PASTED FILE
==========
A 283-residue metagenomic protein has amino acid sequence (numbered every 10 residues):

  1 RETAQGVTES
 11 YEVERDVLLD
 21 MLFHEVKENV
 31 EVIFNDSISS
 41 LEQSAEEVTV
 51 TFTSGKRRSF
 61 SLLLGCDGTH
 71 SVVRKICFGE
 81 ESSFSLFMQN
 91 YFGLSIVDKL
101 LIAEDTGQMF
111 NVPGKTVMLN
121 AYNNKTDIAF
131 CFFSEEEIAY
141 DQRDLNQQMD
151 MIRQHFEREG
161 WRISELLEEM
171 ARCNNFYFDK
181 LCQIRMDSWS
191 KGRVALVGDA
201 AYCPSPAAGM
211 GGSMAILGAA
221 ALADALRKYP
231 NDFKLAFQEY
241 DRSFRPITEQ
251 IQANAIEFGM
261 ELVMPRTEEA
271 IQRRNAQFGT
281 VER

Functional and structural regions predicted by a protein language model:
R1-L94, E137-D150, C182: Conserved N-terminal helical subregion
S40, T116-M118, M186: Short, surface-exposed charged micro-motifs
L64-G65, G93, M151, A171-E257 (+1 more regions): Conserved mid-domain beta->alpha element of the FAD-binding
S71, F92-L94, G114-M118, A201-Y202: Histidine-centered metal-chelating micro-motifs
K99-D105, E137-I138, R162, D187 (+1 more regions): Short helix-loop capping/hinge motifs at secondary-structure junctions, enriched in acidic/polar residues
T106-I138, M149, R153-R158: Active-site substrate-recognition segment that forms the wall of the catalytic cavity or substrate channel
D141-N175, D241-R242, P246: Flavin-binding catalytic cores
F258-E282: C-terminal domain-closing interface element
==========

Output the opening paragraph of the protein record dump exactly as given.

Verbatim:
A 283-residue metagenomic protein has amino acid sequence (numbered every 10 residues):